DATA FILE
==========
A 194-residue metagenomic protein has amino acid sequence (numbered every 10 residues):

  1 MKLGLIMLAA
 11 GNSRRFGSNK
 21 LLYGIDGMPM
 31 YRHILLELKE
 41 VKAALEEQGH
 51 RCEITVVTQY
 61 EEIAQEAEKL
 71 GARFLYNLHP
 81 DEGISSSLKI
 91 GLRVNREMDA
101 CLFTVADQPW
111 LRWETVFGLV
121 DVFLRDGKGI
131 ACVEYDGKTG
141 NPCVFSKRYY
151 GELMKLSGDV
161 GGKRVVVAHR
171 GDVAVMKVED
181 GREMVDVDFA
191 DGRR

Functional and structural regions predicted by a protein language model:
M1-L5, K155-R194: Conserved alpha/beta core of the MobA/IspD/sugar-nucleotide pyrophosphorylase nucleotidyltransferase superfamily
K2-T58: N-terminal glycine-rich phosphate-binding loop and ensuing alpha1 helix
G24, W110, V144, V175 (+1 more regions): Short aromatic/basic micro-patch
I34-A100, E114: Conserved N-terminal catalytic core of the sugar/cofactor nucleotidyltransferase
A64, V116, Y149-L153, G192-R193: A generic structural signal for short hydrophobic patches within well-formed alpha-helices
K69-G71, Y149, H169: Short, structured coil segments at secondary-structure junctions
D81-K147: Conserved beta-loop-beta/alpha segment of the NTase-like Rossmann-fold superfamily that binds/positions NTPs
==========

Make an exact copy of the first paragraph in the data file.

A 194-residue metagenomic protein has amino acid sequence (numbered every 10 residues):